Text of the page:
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Lists Of The Impacts On Environment And Ecosystems From Mining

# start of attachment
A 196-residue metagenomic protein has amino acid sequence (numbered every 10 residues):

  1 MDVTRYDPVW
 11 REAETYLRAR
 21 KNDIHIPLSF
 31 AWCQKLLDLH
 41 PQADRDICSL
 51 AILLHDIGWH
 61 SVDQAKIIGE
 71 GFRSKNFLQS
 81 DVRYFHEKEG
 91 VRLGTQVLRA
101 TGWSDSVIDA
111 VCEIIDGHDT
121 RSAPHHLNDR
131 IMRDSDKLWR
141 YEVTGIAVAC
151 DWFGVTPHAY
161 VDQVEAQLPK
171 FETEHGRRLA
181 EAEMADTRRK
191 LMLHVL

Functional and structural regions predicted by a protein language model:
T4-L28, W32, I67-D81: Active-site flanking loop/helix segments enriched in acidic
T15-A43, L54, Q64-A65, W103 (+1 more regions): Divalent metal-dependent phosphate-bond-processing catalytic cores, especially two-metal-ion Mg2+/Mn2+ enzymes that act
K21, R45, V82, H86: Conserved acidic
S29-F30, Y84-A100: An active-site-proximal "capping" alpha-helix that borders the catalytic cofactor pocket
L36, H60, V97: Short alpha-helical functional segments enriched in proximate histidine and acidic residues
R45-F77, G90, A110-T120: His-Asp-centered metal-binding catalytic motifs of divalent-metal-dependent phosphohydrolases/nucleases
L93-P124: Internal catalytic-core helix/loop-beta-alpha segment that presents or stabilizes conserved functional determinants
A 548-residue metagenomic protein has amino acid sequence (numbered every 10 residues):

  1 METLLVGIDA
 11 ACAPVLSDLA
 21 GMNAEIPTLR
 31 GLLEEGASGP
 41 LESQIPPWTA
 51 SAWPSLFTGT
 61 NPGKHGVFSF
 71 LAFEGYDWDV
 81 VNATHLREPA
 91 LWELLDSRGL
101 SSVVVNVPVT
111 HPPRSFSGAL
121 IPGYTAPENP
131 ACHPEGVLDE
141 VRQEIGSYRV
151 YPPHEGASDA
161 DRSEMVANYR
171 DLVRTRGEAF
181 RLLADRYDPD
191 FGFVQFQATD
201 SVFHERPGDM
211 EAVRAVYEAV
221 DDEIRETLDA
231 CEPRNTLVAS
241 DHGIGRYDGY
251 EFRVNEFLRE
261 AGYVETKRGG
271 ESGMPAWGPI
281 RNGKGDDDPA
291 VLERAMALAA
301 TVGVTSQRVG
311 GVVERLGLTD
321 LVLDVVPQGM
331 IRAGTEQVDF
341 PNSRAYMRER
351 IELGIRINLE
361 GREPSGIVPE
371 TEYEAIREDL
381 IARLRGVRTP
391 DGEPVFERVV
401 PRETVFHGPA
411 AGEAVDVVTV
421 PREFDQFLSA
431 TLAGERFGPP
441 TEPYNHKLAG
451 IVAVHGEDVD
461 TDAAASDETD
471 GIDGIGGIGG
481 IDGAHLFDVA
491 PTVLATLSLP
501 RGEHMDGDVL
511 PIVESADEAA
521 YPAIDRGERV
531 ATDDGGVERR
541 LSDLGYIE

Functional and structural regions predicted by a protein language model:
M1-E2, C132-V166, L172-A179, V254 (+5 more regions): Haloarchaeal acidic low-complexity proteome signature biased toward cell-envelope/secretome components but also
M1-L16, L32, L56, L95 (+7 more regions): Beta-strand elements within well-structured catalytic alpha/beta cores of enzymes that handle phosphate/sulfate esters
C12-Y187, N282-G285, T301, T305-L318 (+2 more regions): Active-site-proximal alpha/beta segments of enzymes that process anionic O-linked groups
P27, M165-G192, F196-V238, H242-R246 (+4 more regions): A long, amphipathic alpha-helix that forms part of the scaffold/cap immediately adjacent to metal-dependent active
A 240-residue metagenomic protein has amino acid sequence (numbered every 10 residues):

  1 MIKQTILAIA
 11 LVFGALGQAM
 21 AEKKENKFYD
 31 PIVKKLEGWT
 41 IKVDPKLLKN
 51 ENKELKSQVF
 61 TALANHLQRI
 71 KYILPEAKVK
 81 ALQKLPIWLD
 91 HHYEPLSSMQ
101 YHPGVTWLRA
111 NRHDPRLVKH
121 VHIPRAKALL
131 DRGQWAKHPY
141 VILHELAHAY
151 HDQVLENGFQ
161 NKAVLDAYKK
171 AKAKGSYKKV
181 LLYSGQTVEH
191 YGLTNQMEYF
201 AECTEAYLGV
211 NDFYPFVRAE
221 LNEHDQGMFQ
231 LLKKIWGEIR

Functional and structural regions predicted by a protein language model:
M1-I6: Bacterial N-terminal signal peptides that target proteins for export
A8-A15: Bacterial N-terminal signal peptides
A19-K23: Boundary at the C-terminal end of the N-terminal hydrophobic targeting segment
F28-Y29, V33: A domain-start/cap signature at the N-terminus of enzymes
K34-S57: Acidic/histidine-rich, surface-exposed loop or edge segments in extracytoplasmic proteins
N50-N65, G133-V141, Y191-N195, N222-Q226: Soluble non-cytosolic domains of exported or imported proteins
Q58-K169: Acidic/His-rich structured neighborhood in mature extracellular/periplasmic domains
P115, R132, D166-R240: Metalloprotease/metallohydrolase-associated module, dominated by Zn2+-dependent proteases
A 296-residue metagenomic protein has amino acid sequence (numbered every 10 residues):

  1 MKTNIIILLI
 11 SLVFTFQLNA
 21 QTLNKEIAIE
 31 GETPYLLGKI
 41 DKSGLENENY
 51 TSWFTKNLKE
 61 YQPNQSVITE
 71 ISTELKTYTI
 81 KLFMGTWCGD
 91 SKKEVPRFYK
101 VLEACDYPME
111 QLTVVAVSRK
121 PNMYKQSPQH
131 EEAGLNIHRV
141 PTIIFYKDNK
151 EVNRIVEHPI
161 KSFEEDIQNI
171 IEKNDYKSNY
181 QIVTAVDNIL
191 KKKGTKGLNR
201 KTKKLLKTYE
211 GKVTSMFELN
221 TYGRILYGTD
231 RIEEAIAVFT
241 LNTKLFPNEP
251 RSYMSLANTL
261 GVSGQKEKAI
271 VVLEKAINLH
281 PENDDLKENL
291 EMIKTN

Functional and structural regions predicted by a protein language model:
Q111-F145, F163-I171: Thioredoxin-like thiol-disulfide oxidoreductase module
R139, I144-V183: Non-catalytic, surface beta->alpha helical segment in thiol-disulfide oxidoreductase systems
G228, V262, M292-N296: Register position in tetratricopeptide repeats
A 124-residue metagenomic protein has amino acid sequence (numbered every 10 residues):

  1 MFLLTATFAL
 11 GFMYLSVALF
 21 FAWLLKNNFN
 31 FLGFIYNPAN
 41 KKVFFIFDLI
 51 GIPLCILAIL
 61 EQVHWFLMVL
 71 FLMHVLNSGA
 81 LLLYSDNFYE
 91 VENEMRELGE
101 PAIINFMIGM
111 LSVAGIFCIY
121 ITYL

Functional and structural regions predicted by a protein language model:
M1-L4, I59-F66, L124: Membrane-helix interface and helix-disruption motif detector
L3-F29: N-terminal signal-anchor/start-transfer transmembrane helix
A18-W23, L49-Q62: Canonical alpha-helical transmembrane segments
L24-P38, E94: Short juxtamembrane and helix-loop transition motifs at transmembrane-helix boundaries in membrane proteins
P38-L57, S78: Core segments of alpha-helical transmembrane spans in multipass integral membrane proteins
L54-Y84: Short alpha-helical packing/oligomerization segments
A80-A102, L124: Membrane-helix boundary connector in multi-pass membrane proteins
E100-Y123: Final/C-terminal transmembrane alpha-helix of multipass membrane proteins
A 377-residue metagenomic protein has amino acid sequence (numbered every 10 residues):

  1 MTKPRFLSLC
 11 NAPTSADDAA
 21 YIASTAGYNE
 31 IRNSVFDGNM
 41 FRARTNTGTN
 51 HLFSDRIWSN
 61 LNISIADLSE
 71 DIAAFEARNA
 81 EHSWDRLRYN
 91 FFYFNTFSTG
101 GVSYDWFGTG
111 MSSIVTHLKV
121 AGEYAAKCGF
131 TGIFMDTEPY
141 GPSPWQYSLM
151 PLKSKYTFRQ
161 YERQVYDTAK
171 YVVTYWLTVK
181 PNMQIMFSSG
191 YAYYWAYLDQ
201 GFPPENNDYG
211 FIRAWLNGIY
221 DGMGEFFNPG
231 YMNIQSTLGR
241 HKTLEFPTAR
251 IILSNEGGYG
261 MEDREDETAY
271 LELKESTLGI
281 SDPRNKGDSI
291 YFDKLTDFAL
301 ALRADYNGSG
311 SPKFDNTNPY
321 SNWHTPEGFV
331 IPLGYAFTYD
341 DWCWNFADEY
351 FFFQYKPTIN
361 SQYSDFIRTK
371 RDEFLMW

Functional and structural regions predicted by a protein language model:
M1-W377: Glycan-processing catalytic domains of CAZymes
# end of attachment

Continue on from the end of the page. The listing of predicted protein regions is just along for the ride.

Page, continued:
Mining is a process by which the earth is drilled, usually by heavy machinery, to extract minerals and other materials from beneath the soil.Mining is carried out to retrieve a number of substances such as coal, gold, iron, diamonds, potash and uranium.While mining yields important substances for sale and industrial production, mining also affects the natural environment.Ecosystems are affected by the physical perturbations of mining operations, as well as the chemical alterations in soil and water.Mining activities vary, but can include soil compaction and conversely, removal of the topsoil.These alterations disrupt nutrient dynamics by minimizing the availability of nitrogen and phosphorus, lower the ph through the acidification of the soil and can introduce toxic metals and acids.Depending on the scale and nature of the mining operation, these effects can be localized to the location of the mining or, through local hydrology, can extend to nearby aquatic systems, such as stream, wetlands and lakes.All mining activities create considerable waste, including acid runoff and chemical byproducts of refining.Coal mines are particularly prone to acid runoff.When large amounts of rainwater enters functioning or abandoned mines, the water becomes acidic and contaminated with heavy metals.The environmental protection agency estimates that 40 percent of western u.S.Watershed have been contaminated by mine waste.In the united states, the mining industry is the top toxic polluter.The problems are frequently more pronounced in under-regulated developing countries, where mining companies can be free to pollute with impunity.Water pollution from mines has been known to decimate aquatic life, and seriously impact bird and mammal populations.Water sources used by humans have also been contaminated, posing serious risks to human health.Mining operations often contaminate the soil with toxic heavy metals and acids.Acids can lower the ph of the soil, preventing plants and soil microorganisms from thriving, and can also react with various minerals in the soil that are required by plants, such as calcium and magnesium.The hydrogen ions from the acid absorb the soil particles, preventing other nutrients required by plants to remain in the soil.These chemical alterations can interact with soil compaction.Because water isn't moving through the soil profile, some of the metals and acids can get carried away by the water, extending the mining effects throughout greater portions of the landscape.Elkins, parker, aldon and whitford report in their article 'responses of soil biota to organic amendments in stripmine spoils in northwestern new mexico,' in the 'journal of environmental quality,' 1984, that the addition of organic matter to mined lands can increase water retention in the soil, as well as the microbial process of nutrient accumulation and processing, potentially offsetting and minimizing the ecosystem effects from mining operations.Mining releases particles of various kinds into the air, which has an impact on air quality.Some of these substances are harmless, such as dust particles, while others can be potentially dangerous.Dangerous particles include arsenic, cadmium and lead.Over time, and in sufficient quantities, these dangerous particles can have an effect on human health, especially respiratory health.Emphysema is one potential effect of prolonged inhalation of dangerous particles.These particles can also be ingested or absorbed through the skin.Magnetic separator: http://www.Hxjq-crusher.Com/60.Htmljaw breaker: http://www.Hxjq-crusher.Com/1.Htmlrotary dryer: http://www.Hxjqchina.Com/product-list_35.Html.

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